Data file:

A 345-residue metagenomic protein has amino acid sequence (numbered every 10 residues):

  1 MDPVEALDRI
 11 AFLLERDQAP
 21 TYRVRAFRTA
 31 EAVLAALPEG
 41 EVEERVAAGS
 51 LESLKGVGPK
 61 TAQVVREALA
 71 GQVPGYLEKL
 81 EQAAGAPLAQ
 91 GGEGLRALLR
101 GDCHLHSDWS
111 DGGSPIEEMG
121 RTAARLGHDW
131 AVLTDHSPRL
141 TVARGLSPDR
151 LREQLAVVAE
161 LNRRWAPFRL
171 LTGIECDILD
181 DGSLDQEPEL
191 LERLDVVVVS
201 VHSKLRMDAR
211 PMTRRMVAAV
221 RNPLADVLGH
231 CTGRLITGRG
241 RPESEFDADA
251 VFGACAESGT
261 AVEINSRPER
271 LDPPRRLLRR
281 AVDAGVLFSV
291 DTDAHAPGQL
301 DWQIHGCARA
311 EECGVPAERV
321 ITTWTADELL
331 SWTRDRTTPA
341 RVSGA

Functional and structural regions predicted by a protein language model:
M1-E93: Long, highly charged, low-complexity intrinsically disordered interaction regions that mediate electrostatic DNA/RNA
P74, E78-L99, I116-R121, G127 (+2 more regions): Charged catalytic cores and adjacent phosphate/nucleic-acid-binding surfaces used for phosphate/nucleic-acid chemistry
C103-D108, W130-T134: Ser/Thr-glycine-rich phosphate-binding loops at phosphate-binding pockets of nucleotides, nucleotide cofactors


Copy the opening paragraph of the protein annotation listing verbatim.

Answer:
A 345-residue metagenomic protein has amino acid sequence (numbered every 10 residues):